Susan earned the respect of the animal welfare community as Director. Almost every single organization I have worked with have only positive things to say about her. They believe in her because she has the facts to prove how valuable she is. She saved hundreds, if not thousands of lives. There is no reason that has come to light that justifies her firing.

If you’re frustrated with how this all played out (spoiler alert: you should be) there are a few things you can do. First, sign this petition, it will literally take you 37 seconds. Second, call your alderman. Here’s a listing of the phone numbers and here is exactly what you can say:

“Hi, my name is (your name) and I live in the (you ward) ward. I’m calling the Alderman’s office today because of the recent removal of Susan Russell from the Director position at Chicago Animal Care & Control. Miss Russell achieved the lowest euthanasia rates in our city’s history, eradicated the canine flu, and she created the adoption program. I would like (your alderman’s name) to urge Mayor Rahm Emanuel to reinstate Susan Russell.”

And scene.

Lastly, join me TONIGHT at 7:30 p.m. at Chicago Animal Care & Control to make our voices heard. CRISP Chicago has created an rally for us to gather and demand answers. We are going to ask (cough demand) that the mayor reinstate Susan or hire a qualified, progressive replacement. Make signs, bring candles, and join us. Please leave your pets at home as there will be a lot going on and we don’t want anyone stressing out! More details here.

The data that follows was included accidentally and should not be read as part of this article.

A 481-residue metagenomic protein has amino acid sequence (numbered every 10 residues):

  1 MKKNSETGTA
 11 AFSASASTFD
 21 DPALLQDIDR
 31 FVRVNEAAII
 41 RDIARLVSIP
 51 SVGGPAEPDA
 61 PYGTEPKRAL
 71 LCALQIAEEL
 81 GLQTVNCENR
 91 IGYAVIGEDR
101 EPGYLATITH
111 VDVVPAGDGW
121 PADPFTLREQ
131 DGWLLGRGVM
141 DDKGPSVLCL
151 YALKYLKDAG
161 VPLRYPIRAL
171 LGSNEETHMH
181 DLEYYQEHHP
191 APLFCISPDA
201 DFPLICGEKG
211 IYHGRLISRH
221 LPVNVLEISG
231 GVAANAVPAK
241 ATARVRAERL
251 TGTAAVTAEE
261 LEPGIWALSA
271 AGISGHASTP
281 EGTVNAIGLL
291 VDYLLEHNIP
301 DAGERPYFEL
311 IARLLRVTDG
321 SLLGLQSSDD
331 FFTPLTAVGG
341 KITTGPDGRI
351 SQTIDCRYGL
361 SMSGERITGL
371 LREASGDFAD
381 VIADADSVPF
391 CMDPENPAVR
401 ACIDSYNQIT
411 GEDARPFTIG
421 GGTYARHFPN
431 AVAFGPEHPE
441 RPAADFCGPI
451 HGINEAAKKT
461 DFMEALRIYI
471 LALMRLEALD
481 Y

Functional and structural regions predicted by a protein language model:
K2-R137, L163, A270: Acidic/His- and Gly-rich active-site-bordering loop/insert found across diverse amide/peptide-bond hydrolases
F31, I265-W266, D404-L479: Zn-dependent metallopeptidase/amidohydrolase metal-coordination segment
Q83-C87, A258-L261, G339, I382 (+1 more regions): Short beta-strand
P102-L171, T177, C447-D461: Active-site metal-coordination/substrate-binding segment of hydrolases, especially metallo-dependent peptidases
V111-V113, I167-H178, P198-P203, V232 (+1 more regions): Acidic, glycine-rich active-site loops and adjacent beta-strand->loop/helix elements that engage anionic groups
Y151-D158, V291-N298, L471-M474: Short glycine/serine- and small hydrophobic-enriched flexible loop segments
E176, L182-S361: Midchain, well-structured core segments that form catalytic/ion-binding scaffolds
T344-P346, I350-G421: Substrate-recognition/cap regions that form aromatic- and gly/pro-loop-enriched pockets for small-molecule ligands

I know it’s a lot but if you have any questions, feel free to let me know in the comments below!


Okay so I got to shoot with photographer Josh Feeney who’s pretty much THE professional dog photographer. If you want to see the cutest action shots, follow him on Instagram. We met so many perfect pups and because CACC needs help now more than ever, I’m sharing them all.

Kay – Every kiss begins with this girl, that’s for sure. It’s hard to have favorites, but she was certainly one of them. All she wanted to do was lay in Josh’s lap and give kisses. She’s basically perfect. To scoop her up, click here.

King – Okay, so you’re a bit superficial and want a good looking dog? Here, hey, hi, here is King. He’s been at CACC since April 5 for reasons unknown to me. He’s such a good boy, takes treats gently, and is a 75-pound lap dog. Get him.

Brenda – So you want to play games, this girl does too. She loves balls, squeaky toys, and balls. She nicely lets you take the balls from her and she’s got the cutest sploot. She’s been at CACC since May so let’s bust her outta there! More details, call (312) 747-1406!

Logan – Torn between adopting a sea lion or a dog? Here’s a sea dog, at least, that’s what I think he is. He’s a goofy, young pup looking to enjoy the good life. Want the 411 on Logan? Click here.

Bullet – Oh hey, a lab mix that’s the sweetest boy, why is he still at the shelter? He’s waiting for you! Bullet an 8-year-old that was surrendered to CACC on July 1. He was super sweet and lowkey. Very food motivated, very loving – call CACC for more deets – all (312) 747-1406.

Flipper – The last pup of the day that’s built like a tank. He is beyond adorable with his stocky little body and loves attention. He gives plenty of kisses and with a little bit of positive reinforcement, he’ll be the perfect boy. Find out more about him by calling all (312) 747-1406.


Shorts are new favs from the Who What Wear line at Target, under $30 (hayyy). I paired it with an old OTS top but found a similar one linked below. Booties are my favorite but also sadly, old. Shop a similar style below!